EPA collects various types of GHG emissions data. The inventory of U.S. GHG emissions provides the official estimate of total national-level GHG emissions. This report tracks annual U.S. GHG emissions since 1990. The GHG Reporting Program collects and publishes emissions data from individual facilities in nine industry groups that directly emit large quantities of GHGs, as well as suppliers of certain fossil fuels and industrial gases.
INITIATIVES IN OTHER STATES
Legislation. The Global Warming Solutions Act of 2006 sets a goal of reducing 2020 GHG emissions to their 1990 levels. (SJR 17, adopted in 2011, reaffirmed this goal.) The act directed the California Air Resources Board (ARB) to begin developing early actions to reduce GHGs. It also required ARB to prepare and approve a scoping plan to achieve the maximum technologically feasible and cost-effective reductions in GHG emissions by 2020 (Cal. Health and Safety Code § 38561).
The scoping plan, approved by ARB in December 2008, outlines actions to reduce GHGs in California. The approved plan indicates how these emission reductions will be achieved from significant GHG sources via regulations, market mechanisms, and other actions.
The act requires ARB to develop and maintain an inventory emission of CO2 and other GHG. It requires major emitters of GHG to report their emissions. The reporting requirement applies industrial facilities, suppliers of transportation fuels, gas utilities, and electricity providers and marketers. The latter must report GHG emissions associated with power that is generated outside of California but sold inside the state.
Cap and Trade Program. ARB decided to pursue a cap-and-trade program to implement the act. The program places a GHG limit that will decrease by 2% each year from 2013 through 2015 and by 3% from 2015 through 2020. The cap-and-trade rules first apply to utilities and large industrial plants. In 2015, they will apply to fuel distributors as well.
The program began with a distribution of free allowances to regulated businesses. The portion of emissions covered by these allowances will vary by industry, but generally will account for approximately 90% of the business's overall emissions, with this percentage declining over time. For any additional emissions, the business must purchase the necessary allowances at a quarterly auction or from an entity that has excess allowances.
California's first quarterly cap-and-trade allowance auction took place on November 14, 2012. Nearly 22 million GHG allowance was auctioned then, each representing one ton of CO2, to over 600 approved industrial facilities and utilities. The next auction will take place on September 27, 2013.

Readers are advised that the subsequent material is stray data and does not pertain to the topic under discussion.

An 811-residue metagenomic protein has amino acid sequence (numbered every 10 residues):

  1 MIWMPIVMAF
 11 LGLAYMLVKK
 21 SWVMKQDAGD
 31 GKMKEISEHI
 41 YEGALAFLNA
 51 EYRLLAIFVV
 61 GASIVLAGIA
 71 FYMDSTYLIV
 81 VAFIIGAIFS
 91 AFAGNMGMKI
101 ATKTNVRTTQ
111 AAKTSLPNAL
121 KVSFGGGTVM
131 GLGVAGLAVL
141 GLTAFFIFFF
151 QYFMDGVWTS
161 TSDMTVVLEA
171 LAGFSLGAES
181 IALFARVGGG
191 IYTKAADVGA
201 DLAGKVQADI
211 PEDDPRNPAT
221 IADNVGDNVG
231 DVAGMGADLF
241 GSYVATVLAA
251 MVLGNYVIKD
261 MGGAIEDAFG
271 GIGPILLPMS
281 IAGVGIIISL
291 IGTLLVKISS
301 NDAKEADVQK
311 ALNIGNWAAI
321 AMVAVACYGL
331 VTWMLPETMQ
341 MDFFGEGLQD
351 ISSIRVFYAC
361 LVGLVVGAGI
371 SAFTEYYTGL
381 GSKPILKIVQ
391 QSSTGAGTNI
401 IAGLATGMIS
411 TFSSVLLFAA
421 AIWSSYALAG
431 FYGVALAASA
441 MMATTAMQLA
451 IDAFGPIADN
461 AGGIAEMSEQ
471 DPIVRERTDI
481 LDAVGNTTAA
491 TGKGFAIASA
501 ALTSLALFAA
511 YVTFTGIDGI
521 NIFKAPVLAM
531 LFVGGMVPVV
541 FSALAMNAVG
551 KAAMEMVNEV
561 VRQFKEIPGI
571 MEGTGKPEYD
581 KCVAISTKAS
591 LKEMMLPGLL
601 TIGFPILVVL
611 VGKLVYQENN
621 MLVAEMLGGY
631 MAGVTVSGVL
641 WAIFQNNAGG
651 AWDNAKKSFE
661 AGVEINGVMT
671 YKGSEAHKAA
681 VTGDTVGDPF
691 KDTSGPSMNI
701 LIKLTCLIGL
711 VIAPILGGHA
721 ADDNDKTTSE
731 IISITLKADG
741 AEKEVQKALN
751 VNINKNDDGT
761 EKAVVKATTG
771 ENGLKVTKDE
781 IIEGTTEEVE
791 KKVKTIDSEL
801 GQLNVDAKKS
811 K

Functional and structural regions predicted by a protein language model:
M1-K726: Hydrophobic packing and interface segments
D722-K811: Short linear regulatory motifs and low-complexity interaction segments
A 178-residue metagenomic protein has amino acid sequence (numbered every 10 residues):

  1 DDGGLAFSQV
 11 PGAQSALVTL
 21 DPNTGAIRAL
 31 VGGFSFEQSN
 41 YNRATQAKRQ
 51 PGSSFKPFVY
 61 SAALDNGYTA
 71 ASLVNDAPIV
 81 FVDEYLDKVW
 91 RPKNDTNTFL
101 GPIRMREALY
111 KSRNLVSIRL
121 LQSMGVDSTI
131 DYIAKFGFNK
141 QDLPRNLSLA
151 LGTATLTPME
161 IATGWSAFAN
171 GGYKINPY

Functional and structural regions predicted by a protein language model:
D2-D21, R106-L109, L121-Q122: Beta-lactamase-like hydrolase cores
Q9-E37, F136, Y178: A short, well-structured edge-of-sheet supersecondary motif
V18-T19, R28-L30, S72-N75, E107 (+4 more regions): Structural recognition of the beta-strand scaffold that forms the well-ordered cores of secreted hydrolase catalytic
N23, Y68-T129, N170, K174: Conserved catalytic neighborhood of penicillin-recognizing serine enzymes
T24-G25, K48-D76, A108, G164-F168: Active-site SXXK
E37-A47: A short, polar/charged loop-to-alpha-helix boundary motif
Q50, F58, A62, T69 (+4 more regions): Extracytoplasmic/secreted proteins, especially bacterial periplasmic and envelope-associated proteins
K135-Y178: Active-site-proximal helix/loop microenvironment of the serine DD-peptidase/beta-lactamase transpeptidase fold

Recent legislation directs how the auction proceeds are spent. AB 1532 (2012) requires that the revenue from the auctions be spent for environmental purposes, with an emphasis on improving air quality. SB 535 (2012) requires that at least 25% of the revenue be spent on programs that benefit disadvantaged communities, which tend to suffer disproportionately from air pollution. The California Environmental Protection Agency will identify disadvantaged communities for investment opportunities, while the Department of Finance will develop a 3-year investment plan and oversee the expenditures of this revenue to mitigate direct health impacts of climate change. The program's website is http://arb.ca.gov/cc/capandtrade/capandtrade.htm.
Executive Orders. Executive Orders S-3-05 and B-16-2012 establish post-2020 goals for GHG emission reductions. The former order sets a goal of reducing GHG emissions by 2050 to 80% below 1990 levels. The latter deals with zero-emission vehicles (ZEVs). Among other things, it requires state agencies to help ensure that the state's major metropolitan areas will be able to accommodate ZEVs, with infrastructure plans and streamlined permitting for each area. It requires that the state vehicle fleet increase the number of its ZEVs through the normal course of fleet replacement so that at least 10% of fleet purchases of light-duty vehicles (other than those used for public safety) be zero-emission by 2015, with this proportion rising to 25% by 2020. It sets a number of goals, including that state vehicle infrastructure be able to support up to one million ZEVs, the costs of ZEVs become competitive with conventional combustion vehicles, and integrating electric vehicle charging into the electricity grid.